The Panel on Antiretroviral Therapy and Medical Management of Children Living With HIV finds value in continuing to perform viral load testing every 3 to 4 months to provide enhanced monitoring of adherence or disease progression among children and adolescents. Some experts monitor

CD4 count less frequently (e.g., every 6–12 months) in children and adolescents who are adherent to therapy, who have CD4 count values well above the threshold for OI risk, and who have had sustained virologic suppression and stable clinical status for

Testing at the Time of Switching Antiretroviral Regimens

When a patient switches regimens to simplify ART, clinicians should obtain the appropriate laboratory test results at baseline for the toxicity profile of the new regimen. Follow-up should include a measurement of plasma viral load at 4 weeks (and not >8 weeks) after the switch to ensure that the new regimen is effective. If the regimen is switched because the regimen is failing (see Recognizing and Managing Antiretroviral Treatment Failure), resistance testing should be performed while a patient is still receiving the failing regimen. This optimizes the chance of identifying resistance mutations, because resistant strains may revert to wild type within a few weeks of stopping ARV drugs (see Drug-Resistance Testing in the Adult and Adolescent Antiretroviral Guidelines).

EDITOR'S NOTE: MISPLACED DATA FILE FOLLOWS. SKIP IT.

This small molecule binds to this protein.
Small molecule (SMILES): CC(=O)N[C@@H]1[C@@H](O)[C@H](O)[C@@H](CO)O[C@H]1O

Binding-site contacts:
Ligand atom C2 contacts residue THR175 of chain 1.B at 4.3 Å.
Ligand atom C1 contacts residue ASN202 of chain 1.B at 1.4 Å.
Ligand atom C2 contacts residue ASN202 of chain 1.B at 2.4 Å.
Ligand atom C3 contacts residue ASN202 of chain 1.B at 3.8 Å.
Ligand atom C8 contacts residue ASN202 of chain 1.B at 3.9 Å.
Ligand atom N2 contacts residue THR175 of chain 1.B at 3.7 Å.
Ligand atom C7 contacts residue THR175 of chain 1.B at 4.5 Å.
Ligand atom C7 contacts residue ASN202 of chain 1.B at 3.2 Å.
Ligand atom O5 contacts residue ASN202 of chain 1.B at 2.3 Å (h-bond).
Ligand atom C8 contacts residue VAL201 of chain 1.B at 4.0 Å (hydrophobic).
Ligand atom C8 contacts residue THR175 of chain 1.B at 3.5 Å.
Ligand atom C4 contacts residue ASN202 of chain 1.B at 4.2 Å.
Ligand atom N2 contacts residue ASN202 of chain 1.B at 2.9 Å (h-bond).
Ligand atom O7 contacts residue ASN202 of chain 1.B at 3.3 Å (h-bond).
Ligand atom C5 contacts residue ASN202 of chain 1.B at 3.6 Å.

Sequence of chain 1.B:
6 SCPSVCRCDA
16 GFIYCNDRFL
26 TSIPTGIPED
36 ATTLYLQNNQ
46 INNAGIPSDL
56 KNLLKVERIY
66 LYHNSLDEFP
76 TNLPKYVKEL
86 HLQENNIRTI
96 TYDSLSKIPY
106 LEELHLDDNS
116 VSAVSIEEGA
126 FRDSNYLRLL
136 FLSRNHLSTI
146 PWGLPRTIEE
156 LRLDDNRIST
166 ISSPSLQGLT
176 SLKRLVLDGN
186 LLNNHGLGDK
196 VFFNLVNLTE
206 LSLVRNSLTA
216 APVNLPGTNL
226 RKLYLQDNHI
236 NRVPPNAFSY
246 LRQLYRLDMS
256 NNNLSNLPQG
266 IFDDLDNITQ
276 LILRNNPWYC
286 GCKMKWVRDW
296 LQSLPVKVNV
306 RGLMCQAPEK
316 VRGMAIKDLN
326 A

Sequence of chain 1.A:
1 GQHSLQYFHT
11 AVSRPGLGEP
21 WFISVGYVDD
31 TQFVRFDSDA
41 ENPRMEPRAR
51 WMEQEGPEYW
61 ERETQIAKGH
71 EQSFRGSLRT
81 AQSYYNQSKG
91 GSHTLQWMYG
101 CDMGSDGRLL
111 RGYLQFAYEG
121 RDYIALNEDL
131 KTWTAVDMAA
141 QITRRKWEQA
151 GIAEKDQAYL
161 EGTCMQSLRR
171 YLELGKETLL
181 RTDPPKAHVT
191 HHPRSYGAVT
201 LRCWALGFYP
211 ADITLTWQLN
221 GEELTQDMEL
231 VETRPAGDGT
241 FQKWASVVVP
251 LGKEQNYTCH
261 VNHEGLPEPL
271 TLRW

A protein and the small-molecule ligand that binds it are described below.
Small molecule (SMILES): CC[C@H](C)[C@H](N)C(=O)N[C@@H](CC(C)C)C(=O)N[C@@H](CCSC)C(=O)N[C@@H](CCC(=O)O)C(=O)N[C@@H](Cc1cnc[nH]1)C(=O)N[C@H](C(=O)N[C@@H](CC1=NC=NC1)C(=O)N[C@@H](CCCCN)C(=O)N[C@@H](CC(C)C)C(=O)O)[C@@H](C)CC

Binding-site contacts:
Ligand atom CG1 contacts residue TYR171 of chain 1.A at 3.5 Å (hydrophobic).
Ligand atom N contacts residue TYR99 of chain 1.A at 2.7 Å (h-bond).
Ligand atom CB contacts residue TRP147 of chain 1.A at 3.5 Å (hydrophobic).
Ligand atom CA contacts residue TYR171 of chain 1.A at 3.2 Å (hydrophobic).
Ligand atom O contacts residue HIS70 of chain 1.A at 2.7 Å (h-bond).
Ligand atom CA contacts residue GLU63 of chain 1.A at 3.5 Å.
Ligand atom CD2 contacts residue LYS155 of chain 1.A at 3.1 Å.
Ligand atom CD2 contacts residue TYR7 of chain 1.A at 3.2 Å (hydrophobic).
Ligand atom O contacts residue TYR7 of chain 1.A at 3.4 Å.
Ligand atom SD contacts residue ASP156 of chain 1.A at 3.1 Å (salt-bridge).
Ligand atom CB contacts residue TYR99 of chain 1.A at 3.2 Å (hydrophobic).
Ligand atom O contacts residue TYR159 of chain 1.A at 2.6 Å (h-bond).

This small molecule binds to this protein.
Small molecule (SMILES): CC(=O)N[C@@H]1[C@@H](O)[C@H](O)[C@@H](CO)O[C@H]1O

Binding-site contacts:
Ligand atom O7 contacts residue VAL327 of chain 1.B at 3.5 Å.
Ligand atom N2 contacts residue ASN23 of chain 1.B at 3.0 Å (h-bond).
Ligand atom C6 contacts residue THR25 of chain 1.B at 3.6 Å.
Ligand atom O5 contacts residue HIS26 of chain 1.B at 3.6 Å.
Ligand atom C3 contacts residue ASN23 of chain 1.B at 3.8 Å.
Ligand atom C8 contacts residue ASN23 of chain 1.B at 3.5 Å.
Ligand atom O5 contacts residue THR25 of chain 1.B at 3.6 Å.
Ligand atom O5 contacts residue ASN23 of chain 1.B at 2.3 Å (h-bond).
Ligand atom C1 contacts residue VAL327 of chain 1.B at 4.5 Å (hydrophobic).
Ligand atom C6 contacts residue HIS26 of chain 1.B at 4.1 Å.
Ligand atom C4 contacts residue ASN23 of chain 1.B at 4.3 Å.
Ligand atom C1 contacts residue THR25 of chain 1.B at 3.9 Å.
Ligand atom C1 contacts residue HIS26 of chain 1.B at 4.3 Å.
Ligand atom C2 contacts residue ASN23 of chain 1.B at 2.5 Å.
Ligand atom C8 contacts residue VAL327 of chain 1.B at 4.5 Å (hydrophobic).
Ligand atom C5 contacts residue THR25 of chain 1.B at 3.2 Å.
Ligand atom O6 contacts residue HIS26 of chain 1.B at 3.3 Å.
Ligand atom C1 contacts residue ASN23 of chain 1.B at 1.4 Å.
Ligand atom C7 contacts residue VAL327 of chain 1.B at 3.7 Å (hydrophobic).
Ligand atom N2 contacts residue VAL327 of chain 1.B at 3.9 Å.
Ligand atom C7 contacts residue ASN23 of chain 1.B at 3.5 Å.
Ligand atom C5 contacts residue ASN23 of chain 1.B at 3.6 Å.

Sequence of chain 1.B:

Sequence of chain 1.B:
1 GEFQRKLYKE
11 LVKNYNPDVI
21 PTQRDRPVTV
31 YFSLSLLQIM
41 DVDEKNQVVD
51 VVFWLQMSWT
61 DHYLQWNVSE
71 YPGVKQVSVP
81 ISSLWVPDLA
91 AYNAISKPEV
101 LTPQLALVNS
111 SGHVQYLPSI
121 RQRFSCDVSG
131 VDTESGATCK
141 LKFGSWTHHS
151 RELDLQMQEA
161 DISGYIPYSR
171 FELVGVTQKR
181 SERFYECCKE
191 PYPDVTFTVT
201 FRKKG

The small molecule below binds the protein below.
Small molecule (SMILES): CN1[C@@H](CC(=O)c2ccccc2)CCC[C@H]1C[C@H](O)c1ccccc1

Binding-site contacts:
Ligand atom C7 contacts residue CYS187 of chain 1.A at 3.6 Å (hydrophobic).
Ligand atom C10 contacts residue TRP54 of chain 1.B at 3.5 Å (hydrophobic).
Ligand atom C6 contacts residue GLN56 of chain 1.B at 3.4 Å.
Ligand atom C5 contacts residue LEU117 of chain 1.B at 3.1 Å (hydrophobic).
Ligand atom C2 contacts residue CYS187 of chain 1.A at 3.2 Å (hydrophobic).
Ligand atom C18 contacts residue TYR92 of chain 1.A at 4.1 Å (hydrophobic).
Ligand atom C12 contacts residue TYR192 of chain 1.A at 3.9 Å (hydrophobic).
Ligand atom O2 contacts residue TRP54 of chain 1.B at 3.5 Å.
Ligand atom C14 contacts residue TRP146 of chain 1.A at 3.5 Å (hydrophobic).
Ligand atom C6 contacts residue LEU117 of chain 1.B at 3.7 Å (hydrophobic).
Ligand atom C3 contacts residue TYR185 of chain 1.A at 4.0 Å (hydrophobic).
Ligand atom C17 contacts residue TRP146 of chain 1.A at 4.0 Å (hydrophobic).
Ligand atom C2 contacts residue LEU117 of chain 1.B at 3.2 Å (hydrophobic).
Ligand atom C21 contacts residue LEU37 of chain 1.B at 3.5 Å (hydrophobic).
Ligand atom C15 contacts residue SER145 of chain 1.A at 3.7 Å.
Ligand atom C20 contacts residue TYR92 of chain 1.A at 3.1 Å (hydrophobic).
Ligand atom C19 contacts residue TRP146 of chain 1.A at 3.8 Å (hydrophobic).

Clinicians should consider performing phenotypic resistance testing, including co-receptor tropism testing, in addition to genotypic viral resistance testing in children who have experienced prolonged or repeated periods of viral nonsuppression on multiple ARV regimens.21

Immunologic Monitoring in Children: General Considerations

When interpreting CD4 counts and percentages in children, clinicians must consider age as a factor. CD4 count and percentage values in healthy infants without HIV are considerably higher than values observed in adults without HIV; these infant values slowly decline to adult values by age 5 years

The current pediatric HIV disease classification is based on absolute CD4 count, which is the preferred assay for monitoring and estimating the risk for disease progression and OIs23 (see Table A. HIV Infection Stage Based on Age-Specific CD4 Count or Percentage in Appendix C: CDC Pediatric HIV CD4 Cell Count/Percentage and HIV-Related Diseases Categorization).